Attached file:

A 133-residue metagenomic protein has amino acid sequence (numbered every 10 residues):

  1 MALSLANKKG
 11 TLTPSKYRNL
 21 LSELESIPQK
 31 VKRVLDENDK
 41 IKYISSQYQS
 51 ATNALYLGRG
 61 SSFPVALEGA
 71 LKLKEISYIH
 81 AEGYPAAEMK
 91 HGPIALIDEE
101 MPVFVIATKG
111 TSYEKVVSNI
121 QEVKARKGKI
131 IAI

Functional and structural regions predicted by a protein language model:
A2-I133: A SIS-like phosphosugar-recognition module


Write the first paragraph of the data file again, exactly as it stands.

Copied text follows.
A 133-residue metagenomic protein has amino acid sequence (numbered every 10 residues):